• To support our children’s health and wellbeing to enable them to access learning at an appropriate level.

 

We aim to do this through

  • Ensuring that teaching and learning opportunities meet the needs of all the pupils
  • Ensuring that appropriate provision is made for pupils who belong to vulnerable groups, this includes ensuring that the needs of socially disadvantaged pupils are adequately assessed and addressed
  • When making provision for socially disadvantaged pupils, we recognise that not all pupils who receive free school meals will be socially disadvantaged
  • We also recognise that not all pupils who are socially disadvantaged are registered or qualify for free school meals. We reserve the right to allocate the Pupil Premium funding to support any pupil or groups of pupils the school has legitimately identified as being socially disadvantaged.
  • Pupil premium funding will be allocated following a needs analysis which will identify priority classes, groups or individuals. Limited funding and resources means that not all children receiving free school meals will be in receipt of pupil premium interventions at one time.

Achieving these objectives:

The range of provision the Governors consider making for this group include and would not be inclusive of:

  • Ensuring all teaching is good or better thus ensuring that the quality of teaching experienced by all children is improved.
  • 1-1 support
  • Additional teaching and learning opportunities provided through trained ELSA’s
  • All our work through the pupil premium will be aimed at accelerating progress, moving children to at least age-related expectations.
  • Pupil premium resources are to be used to target able children on Free School Meals to achieve Age Related Expectations
  • Additional learning support.
  • Support payment for activities, educational visits and residentials. Ensuring children have first-hand experiences to use in their learning in the classroom.
  • Behaviour support

 

 

Challenges

This details the key challenges to achievement that we have identified among our disadvantaged pupils.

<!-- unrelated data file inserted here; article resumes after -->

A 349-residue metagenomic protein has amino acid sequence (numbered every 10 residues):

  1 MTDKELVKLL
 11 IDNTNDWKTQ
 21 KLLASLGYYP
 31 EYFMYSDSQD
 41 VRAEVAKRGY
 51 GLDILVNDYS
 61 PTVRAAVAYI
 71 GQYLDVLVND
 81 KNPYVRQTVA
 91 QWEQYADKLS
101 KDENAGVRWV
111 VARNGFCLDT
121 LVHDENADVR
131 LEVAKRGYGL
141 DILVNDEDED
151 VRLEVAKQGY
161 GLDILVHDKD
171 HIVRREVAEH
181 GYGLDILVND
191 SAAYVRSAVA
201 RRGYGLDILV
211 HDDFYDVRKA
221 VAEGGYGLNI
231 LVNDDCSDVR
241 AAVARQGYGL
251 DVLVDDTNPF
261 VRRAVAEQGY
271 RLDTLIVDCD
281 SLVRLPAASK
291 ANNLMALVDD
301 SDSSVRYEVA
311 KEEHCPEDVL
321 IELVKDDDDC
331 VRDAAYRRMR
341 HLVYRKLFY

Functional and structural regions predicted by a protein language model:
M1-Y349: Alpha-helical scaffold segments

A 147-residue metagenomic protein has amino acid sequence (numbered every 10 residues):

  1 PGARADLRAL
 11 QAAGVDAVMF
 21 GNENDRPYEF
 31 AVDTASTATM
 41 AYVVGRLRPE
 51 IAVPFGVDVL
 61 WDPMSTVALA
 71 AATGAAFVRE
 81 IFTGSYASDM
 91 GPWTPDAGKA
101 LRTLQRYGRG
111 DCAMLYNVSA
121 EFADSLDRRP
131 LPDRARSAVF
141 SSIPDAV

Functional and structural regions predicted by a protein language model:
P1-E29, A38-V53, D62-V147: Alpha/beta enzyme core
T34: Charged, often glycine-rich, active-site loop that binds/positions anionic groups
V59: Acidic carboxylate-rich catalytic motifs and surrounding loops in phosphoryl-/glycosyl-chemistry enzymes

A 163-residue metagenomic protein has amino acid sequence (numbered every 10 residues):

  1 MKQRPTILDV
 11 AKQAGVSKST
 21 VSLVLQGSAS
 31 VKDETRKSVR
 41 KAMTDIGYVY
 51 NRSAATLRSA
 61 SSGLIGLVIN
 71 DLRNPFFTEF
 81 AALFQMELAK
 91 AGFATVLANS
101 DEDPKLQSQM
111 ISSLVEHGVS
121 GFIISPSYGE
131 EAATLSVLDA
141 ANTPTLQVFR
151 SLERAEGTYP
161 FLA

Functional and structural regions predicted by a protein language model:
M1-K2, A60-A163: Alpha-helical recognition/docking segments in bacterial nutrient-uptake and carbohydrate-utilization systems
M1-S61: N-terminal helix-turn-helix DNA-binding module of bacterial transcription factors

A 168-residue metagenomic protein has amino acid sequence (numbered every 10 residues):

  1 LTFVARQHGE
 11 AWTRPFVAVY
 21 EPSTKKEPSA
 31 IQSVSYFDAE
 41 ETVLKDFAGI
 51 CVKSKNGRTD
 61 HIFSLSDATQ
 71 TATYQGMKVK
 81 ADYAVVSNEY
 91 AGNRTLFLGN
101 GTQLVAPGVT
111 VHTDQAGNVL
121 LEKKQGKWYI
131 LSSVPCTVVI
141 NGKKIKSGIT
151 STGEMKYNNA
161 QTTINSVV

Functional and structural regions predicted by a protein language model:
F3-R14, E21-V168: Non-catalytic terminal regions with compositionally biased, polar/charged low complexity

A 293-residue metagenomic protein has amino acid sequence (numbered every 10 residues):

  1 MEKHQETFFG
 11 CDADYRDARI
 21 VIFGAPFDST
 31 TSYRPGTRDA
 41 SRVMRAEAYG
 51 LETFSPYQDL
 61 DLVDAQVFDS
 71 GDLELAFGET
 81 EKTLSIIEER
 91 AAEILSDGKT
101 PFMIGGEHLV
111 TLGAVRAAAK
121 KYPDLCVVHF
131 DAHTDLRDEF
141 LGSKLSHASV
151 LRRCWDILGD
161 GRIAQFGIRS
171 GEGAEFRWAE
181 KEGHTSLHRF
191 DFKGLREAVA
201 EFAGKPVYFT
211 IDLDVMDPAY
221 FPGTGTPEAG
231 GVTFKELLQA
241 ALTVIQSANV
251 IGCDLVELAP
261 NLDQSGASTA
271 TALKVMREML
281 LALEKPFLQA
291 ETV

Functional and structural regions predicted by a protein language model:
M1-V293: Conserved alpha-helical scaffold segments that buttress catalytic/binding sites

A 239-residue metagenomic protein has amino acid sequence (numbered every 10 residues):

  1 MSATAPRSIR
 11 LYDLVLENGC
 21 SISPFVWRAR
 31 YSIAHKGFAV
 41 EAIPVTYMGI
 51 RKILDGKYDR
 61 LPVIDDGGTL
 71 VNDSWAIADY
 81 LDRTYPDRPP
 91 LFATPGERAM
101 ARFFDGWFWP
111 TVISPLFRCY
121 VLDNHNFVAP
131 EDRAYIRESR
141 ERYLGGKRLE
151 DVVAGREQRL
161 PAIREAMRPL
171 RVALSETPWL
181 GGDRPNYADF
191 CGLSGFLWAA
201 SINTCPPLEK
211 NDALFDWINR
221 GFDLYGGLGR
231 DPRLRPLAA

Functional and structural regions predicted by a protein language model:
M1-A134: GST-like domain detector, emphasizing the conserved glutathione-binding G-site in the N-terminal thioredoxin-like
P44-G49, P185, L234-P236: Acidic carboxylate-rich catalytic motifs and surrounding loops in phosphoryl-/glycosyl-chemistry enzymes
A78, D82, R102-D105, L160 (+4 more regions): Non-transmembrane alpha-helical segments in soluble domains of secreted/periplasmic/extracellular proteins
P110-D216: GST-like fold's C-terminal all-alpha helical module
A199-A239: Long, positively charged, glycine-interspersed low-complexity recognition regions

Challenge number

Detail of challenge

1

Pupil’s basic social and emotional needs may not currently be met and thus they are not in a position to make accelerated progress.

2

Impact of the disruption to schooling due to Covid19

3

Narrowing the attainment gap across Reading, Writing, Maths and Science.

4

Readiness for learning and engagement

5

Lack of opportunities for enrichment

Intended outcomes

This explains the outcomes we are aiming for by the end of our current strategy plan, and how we will measure whether they have been achieved.

Intended outcome

Success criteria

Progress in Reading

Achieve national average progress scores in KS2 Reading

Progress In Writing

Achieve national average progress scores in KS2 Writing.

Progress in Maths

Achieve national average progress scores in KS2 Writing.

Pupils learning behaviours allow for all children to thrive.

Children show a readiness for learning and are engaged in sessions. 

Activity in this academic year

This details how we intend to spend our pupil premium (and recovery premium funding) this academic year to address the challenges listed above.

Teaching (for example, CPD, recruitment and retention)

Budgeted cost: £7000

Activity

Evidence that supports this approach

Challenge number(s) addressed

To use the Rosenshine Principles to research the most effective ways to ensure children remember more and make good progress or better.

 

To ensure PP children have access to quality first teaching.

EEF guide to pupil premium – tiered approach – teaching is the top priority, including CPD

Quality CPD for all staff.

Rosenshines principles in action and Walkthrus  - Guide to instructional coaching. Use of evidence informed teaching strategies

Questioning skills are used to challenge and extend children’s learning.

 

All school leaders to understand the importance of providing meaningful feedback to support pupil progress, building learning and addressing misunderstanding thereby closing the gap between where a pupil is and where the teacher wants them to be.

To ensure that all staff design, deliver and manage a skills and knowledge rich curriculum.

EEF – Cognitive science approaches in the classroom.

Looking at how children learn, how they process and retain information so that we can adapt our approach to teaching and in turn increase effectiveness. Developing an understanding of memory and how to balance cognitive load has the potential to improve outcomes for all children.

The curriculum is balanced, carefully sequenced and allows opportunities for cultural developmen

Themed curriculum days/events engage and deepen the children's understanding of specific topic areas.

Financial support for residentials/visits (when permitted)

 

Lack of opportunities for enrichment due to changes in Covid restrictions.

To build a learning and coaching culture throughout school

EEF – Teaching and Learning – Feedback.

Providing effective feedback is well evidenced and has a high impact on learning outcomes.

Develop the use of the ‘Performance growth’ model for all staff

Coaching culture used to empower staff and children to become their own problem solvers.

 

Targeted academic support (for example, tutoring, one-to-one support structured interventions)

Budgeted cost: £12000

Activity

Evidence that supports this approach

Challenge number(s) addressed

To ensure summative end of key stage results are at, or exceed, national expectations